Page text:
We are called sheep for a reason. The care and feeding of the sheep is a divine directive, and carries great reward and penalties for good or poor care. “Hands Off” sounds like another name for Poor care.
    God gave us the structure, and the guidance and the charge.
    If I have misunderstood what you said, please forgive me. God bless you and yours.
    Respectfully,
    Paul

  4. I must plead a bit of poor prep and testing as I write this (I am not sold on this idea but I have been thinking about it), so just for consideration…….
    What if (for instance) the church stopped fighting homosexuals in regards to whether they can marry and get insured as a “family” unit etc, but instead, we tried to make their life seem worth as much as Christ views them. (not to hide that the Bible condemns such acts) but to say we love you, respect you and care for you in spite of the fact that what is going on in you relationship is wrong.
    What if Christians began to really make a stand against Abortion. ( not the current legislative stand ) but instead to take an unwed mother into our home,accept her, feed her, clothe her, help her with school/work and help her get her child adopted or help her keep it. But, make it absurd to choose abortion over living with a Christian family who would treat you that way.
    That is radical and I think radical is attractive to many young people. Jesus called us to be radical (turn the other cheek, love your enemy, pray for those who persecute you, walk the second mile because you choose to!)

  5. As an accoutant I always tell people ‘numbers don’t lie…people do’. Sometimes we need to look deeper, but sometimes the answer is right there on the surface. Look at the numbers generationally. Each successive generation has less and less attending ‘church’. Look at the world generationally. Each generation has succeeded materially over the past. As a ‘boomer’ my parents and grandparents attended worship services on a regular basis. Never missing a service and never missing anything additional (i.e. church picnics, gospel meetings, singings). But….there also wasn’t anything else to do, especially on Sundays. There weren’t any shopping malls open, no banks, no baseball or football practice. Sunday was a day of rest. This is not the world view anymore. Sunday is just another day. The 4% of the younger generation attending worship is a frightening statistic. When they are bombarded with the internet, 500 TV channels, Ipods that hold thousands of songs, cell phones and texting….is it any wonder that God can’t compete? The current generation (and maybe the older ones) have bought in to the instant gratification myth. And, I think, into the idea that God should offer instant gratification too. Kind of like me praying for patience, but I want it now. Maybe this country’s current economic situation is a wakeup call. If we have no choice but to get back to the basics with our finances, why should getting back to basics be any different for our faith? What did the first church do in Acts? No fancy building, no worship leaders, no praise teams. They came together in one another’s homes. Maybe it’s time to go back to the beginning.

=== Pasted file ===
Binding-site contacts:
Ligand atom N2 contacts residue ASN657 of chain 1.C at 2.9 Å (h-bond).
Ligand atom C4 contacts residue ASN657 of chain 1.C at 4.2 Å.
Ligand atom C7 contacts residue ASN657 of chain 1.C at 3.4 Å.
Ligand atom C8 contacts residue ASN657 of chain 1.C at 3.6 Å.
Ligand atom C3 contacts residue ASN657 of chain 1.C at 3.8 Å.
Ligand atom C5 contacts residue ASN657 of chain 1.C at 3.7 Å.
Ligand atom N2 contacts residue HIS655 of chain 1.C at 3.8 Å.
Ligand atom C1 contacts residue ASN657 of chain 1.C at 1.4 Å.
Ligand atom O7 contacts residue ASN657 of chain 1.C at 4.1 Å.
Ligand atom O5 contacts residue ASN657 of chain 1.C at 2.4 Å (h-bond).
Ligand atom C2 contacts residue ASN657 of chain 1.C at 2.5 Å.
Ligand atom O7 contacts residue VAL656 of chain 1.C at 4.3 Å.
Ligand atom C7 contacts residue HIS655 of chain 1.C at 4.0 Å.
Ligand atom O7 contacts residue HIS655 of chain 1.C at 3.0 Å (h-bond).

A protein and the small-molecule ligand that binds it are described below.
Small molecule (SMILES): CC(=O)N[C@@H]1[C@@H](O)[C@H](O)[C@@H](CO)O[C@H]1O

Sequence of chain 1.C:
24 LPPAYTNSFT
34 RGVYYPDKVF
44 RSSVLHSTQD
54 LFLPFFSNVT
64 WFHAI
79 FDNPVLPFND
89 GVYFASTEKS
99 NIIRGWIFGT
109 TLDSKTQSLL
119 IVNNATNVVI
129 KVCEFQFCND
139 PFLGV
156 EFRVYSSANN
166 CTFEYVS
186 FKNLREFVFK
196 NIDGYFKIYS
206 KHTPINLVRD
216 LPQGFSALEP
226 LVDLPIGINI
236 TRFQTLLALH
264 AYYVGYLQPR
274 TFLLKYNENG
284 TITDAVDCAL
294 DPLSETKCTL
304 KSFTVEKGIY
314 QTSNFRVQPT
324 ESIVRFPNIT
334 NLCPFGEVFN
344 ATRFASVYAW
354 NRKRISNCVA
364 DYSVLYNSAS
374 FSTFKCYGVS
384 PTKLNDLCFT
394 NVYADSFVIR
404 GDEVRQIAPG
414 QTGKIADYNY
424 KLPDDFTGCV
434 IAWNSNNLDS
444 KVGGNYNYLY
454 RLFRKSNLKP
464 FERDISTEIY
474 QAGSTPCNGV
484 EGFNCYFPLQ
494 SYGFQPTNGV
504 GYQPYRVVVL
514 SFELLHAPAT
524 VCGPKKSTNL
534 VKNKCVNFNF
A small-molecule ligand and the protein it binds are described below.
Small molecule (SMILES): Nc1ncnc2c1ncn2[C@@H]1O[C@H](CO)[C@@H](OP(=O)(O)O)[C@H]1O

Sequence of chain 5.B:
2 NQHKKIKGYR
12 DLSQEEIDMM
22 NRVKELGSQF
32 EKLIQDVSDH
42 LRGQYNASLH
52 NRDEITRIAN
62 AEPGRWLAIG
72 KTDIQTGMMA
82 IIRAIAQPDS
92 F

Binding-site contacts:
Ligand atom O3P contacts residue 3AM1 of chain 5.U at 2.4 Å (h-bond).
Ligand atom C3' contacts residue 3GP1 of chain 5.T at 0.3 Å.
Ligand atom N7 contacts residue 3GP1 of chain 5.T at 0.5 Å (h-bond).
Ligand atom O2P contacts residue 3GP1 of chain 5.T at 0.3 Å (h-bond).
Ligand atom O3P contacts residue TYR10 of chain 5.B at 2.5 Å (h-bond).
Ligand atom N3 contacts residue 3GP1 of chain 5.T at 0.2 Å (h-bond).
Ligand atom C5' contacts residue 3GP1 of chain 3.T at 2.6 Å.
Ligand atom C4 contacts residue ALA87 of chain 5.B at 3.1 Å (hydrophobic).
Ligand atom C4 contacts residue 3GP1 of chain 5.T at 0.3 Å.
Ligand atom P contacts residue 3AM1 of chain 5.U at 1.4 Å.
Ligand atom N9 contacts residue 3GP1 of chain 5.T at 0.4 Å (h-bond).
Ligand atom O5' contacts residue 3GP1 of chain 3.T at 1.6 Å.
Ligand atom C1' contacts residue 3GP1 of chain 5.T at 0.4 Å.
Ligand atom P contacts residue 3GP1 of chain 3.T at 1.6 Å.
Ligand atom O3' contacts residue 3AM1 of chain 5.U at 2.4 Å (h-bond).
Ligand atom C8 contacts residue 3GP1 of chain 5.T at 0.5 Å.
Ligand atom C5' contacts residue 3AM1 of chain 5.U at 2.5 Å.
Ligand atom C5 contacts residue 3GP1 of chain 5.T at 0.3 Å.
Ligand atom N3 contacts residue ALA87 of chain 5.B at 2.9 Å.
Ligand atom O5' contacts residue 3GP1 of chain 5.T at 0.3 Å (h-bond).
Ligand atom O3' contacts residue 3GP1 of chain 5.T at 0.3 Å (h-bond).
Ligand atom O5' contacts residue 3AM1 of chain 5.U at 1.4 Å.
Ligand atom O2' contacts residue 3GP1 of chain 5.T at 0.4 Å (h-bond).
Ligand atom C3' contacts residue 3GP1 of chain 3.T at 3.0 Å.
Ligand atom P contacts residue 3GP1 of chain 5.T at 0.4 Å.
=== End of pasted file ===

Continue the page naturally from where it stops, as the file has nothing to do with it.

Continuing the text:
6. Brian, that bit about understanding why the generations who are seeing their peers walk away are generally more open to change is extremely interesting, particularly as it nuances the understanding of the connection between change and youth.
    The common idea is that that liking change is just something younger people do simply because of the youth. Of course, in the minds of those who desire stability, that suggests that the craze for change is something we’ll grow out of while we mature. You have to think though that the walkoff rate of peer groups is a significant factor, though. I can easily imagine that if the numbers were inverted, and it were only 4% of the builder generation still plugged in, there would be a much stronger desire on their part to see change.

  7. […] you are intrigued by this idea, I highly encourage you check out the following posts – http://www.brianmashburn.net/?p=295; […]